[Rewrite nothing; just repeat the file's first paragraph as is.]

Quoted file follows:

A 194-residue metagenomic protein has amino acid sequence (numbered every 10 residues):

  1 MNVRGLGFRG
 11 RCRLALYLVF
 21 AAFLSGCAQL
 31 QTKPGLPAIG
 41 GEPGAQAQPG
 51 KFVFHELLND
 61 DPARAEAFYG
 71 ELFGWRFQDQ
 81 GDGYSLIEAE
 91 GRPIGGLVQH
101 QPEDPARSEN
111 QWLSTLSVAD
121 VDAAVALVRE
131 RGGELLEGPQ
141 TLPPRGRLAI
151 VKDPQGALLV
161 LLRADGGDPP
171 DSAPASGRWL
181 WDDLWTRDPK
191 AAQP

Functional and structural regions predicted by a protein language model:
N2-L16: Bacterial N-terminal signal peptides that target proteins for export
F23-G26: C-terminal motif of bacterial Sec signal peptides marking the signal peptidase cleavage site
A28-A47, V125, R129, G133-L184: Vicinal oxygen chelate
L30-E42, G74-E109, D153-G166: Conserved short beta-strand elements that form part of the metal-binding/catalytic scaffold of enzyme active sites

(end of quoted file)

A 194-residue metagenomic protein has amino acid sequence (numbered every 10 residues):